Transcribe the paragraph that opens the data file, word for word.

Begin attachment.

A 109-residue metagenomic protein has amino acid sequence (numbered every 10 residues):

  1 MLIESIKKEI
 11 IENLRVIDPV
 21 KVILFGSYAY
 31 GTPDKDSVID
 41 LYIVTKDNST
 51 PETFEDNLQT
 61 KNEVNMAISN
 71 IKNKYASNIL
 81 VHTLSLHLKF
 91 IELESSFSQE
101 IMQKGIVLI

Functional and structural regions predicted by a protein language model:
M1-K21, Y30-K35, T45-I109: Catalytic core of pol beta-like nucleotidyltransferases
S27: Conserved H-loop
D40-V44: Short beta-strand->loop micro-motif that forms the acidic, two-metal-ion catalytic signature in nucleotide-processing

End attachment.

A 109-residue metagenomic protein has amino acid sequence (numbered every 10 residues):